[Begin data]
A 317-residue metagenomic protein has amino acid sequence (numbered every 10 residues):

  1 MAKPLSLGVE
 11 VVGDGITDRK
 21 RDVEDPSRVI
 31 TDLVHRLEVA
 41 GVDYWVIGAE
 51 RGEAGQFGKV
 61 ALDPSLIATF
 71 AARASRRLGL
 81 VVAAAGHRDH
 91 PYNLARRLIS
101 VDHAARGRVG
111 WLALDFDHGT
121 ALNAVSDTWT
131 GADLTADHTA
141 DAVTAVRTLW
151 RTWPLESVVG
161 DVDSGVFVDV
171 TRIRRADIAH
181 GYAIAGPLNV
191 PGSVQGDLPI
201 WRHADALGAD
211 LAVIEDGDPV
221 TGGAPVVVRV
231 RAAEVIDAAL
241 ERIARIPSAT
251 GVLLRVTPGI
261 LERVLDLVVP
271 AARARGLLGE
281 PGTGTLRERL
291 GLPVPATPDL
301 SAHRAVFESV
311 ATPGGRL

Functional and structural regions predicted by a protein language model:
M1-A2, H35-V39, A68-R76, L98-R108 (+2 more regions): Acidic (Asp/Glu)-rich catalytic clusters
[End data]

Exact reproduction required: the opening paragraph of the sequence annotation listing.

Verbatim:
A 317-residue metagenomic protein has amino acid sequence (numbered every 10 residues):